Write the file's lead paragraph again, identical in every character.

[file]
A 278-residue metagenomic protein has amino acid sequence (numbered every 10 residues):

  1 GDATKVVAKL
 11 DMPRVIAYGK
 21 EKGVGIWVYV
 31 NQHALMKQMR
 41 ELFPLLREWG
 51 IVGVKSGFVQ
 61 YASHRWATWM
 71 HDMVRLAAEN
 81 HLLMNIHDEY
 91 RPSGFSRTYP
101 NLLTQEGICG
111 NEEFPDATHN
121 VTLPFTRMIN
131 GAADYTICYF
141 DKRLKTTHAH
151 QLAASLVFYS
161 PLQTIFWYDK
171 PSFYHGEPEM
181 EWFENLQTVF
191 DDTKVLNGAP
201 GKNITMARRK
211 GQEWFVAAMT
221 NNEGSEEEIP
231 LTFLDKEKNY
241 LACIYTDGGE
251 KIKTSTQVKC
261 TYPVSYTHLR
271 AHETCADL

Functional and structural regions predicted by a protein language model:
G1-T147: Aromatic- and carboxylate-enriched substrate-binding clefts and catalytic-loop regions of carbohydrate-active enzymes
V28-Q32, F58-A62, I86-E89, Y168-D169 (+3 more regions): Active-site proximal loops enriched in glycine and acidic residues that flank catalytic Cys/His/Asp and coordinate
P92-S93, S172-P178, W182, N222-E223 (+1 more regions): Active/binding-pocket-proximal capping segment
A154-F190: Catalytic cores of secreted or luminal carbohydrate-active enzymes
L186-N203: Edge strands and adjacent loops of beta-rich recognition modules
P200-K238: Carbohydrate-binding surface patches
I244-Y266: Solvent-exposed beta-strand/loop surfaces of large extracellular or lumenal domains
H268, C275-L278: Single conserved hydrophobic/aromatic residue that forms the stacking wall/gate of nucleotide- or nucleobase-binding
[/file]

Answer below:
A 278-residue metagenomic protein has amino acid sequence (numbered every 10 residues):